Why did Japan import a bunch of bumblebees?
Pesticide use in rice fields has decreased the country’s bee population.
Bees are a necessary part of the agricultural process, but the worldwide bee population is on the decline. Due to an increased use of pesticides in its rice fields, Japan has lost a large portion of its bumblebee population. So what did the Japanese do? They had bees imported, of course.
Several colonies of bees, each containing a queen bee and 50 worker bees from Israel’s BioBee firm, recently flew to Japan to help out. BioBee breeds bumblebees specifically for pollination – they don’t produce honey – and the bees will fulfill their mission to pollinate fruits, veggies and flowers rain or shine. They are also known for their mild temperament and don’t often sting humans working alongside them.
The bees traveled in spacious hives equipped with a small bag of sugar water in a special drinking facility, and upon arrival in Japan were delivered to greenhouses in farms through the country.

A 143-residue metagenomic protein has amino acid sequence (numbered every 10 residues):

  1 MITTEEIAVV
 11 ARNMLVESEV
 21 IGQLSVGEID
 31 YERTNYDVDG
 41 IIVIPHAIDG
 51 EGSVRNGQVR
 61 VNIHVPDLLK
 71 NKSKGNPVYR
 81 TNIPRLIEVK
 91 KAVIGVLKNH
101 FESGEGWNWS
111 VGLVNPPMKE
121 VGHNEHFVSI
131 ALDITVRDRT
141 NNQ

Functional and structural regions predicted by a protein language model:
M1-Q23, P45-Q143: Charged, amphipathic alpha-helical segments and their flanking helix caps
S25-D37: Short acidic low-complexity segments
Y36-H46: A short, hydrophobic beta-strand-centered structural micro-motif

“Wild bumblebees are important pollinators of agricultural crops such as blueberry, apple, pumpkin and tomato, and declines in this ecosystem service of pollination could lead to lower crop yields and higher food costs, with consequences for both our food supply and the economy,” University of Vermont biologist Leif Richardson recently told Reuters.
BioBee has been mass-producing bumblebees for about 30 years, first developed as part of a push toward organic farming in northern Israel. The advantage of this particular Bombus terrestris is that they tend to stay inside a closed greenhouse, instead of flying out to other nearby fields to continue the pollination process.
The company previously sent fruit flies to Croatia to help pollinate citrus orchards, and has also has sent bees to India to help fight a pest problem in that country. BioBee says each country it works with represents its own unique challenge, and therefore has developed a large network of subsidiaries in countries like Colombia, Chile and Russia.
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